The exhibition is curated by Kristen Racaniello, a member of the Ess Ef Eff curatorial collective and a visual artist based in Brooklyn, NY.

Grow[th], is a process of becoming.  This show is intended to focus the viewer on the artist’s use of material and process to create forms that grow by invading the audience’s space and suggesting that they are not yet disconnected from their process and making. Form is anti-complete in the visual arts today; it seeks to jostle the viewer into an interaction with physicality through unexpected fragmentation.  The artist’s selected for this show were chosen because they deal with this question directly: their work answers the pressing need for fractured yet still captivating materiality in art.

The physicality of these works is a product of the artist’s investigation of materiality and their use of the inherent properties of each material to evoke a new experience of material interaction.  These works beg to be touched, tasted, smashed, sat-on; lived with.  The conspicuous use of process gives each work an individual narrative of events, a life, that extends the object-hood of the thing and becomes its own personality.  The individuality and character of each of these works  makes them appear to be in a state of growth.  Through their individual personalities, they become organic: living things, growths with the potential to expand into the new.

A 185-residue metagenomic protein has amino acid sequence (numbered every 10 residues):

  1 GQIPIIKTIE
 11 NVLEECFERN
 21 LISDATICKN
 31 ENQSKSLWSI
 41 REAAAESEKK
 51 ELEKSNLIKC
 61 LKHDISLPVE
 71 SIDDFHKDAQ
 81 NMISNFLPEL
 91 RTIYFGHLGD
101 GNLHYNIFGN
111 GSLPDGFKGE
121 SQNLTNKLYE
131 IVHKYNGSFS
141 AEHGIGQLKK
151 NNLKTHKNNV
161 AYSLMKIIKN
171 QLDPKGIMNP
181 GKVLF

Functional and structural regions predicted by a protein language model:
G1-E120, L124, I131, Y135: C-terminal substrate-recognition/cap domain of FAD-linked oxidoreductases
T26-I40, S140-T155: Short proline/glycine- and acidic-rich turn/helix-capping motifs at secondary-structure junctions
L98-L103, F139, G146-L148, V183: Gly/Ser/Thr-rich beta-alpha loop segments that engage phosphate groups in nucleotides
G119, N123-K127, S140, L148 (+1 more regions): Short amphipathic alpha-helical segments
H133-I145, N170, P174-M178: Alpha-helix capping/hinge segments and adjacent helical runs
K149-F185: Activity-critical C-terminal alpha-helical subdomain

The works in Grow[th] rely heavily on history. Historical narrative, personal histories and cultural identity make up the foundations of each individual. Eleanna Anagnos, Erin Castellan, Hilary Doyle, Daniella Gomez-Paz, Seren Morey, Dustina Sherbine and Lena Schmidt all make use of their unique artistic processes to explore their relationship with collective history and individual identity.